Degree Type


Date of Award


Degree Name

Master of Science


Civil, Construction, and Environmental Engineering


Civil Engineering

First Advisor

Peter T. Savolainen


Various studies demonstrated that the human factors, driver performance, and the interactions among humans and other elements in the transportation systems significantly contributed to the traffic safety and highway design. Therefore, it is critical to understand driver behaviors to reduce the likelihood of crashes and enhance the design of the highway system. The major objective of this study is to investigate driver behavior, particularly during crash and near-crash events, as well as during the preceding time intervals. Of specific interest is how drivers’ reaction times, deceleration rates, and speed selection vary under different roadway environments. The freeway non-crash and crash or near-crash events were obtained from the Second Strategic Highway Research Program Naturalistic Driving Study (SHRP 2 NDS) dataset and the associated Roadway Information Database (RID). Due to the unique features of the data, the random effect linear regression model with a participant-specific intercept term was utilized to perform the analyses.

The participants’ reaction times of crash/near-crash events were determined to have a mean value of 1.51 sec. and a standard deviation of 1.25 sec. The results of the analysis showed that reaction time varied based upon the type of crash/near-crash event, the gender of the driver, and whether the driver was distracted over the course of the driving event. The driver’s deceleration rates of crash/near-crash events were also calculated in the study. The mean and standard deviation of deceleration rates were about 9.53 ft/s2 (0.30 g) and 4.99 ft/s2 (0.15 g) respectively. The initial speed of braking, the grade of the roadway, and the type of incident presented significant influences on the deceleration rates of crash/near-crash events. Lastly, the mean and standard deviation of travel speed for non-crash and crash/near-crash events were investigated to explicitly understand the speed selection of drivers. On average, normal drivers showed higher driving speeds and less variability. Speed limits and traffic density had relatively consistent impacts on mean speed and speed variance under both baseline and crash/near-crash conditions. However, opposing effects of curves and work zones occurred on the standard deviation in travel speed between two groups. These effects suggested drivers were more likely to put themselves at risk for crashes by failing to reduce their speeds in response to these conditions. Other roadway and driver characteristics such as age, time of day, shoulder width, and weather conditions also somewhat showed influence on average speed and speed variance.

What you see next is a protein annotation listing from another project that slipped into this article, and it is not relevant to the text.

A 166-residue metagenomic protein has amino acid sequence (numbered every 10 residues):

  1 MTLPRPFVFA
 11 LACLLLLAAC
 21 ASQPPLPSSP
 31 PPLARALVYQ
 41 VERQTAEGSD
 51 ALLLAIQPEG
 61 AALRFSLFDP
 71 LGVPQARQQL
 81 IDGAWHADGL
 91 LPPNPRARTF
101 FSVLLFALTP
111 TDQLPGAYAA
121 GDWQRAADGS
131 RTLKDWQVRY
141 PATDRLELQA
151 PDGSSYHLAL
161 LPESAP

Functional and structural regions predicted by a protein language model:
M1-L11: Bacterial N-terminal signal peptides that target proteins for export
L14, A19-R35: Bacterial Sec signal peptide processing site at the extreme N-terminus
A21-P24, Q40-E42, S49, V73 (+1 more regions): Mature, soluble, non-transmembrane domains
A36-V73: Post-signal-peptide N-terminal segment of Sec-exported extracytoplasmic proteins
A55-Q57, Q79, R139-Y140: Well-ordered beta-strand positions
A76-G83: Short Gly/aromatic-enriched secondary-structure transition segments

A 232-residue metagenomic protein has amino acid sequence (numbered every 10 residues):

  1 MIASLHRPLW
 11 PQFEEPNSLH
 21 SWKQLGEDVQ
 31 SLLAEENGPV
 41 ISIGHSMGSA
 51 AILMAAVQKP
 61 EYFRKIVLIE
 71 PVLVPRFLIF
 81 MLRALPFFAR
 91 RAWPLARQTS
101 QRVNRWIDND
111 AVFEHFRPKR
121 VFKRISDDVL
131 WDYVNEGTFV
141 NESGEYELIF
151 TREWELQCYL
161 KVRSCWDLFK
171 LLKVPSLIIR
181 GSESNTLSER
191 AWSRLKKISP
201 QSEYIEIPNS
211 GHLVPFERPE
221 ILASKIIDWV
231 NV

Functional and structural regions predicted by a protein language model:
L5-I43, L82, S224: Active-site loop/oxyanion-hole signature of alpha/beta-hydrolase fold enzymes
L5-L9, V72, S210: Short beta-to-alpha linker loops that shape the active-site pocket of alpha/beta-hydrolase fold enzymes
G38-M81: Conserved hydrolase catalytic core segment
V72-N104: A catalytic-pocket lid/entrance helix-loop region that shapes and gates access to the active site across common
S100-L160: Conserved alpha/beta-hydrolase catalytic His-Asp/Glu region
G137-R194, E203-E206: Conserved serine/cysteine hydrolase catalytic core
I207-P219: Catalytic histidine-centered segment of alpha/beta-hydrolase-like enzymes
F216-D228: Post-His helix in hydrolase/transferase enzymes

Copyright Owner

Qiuqi Cai



File Format


File Size

78 pages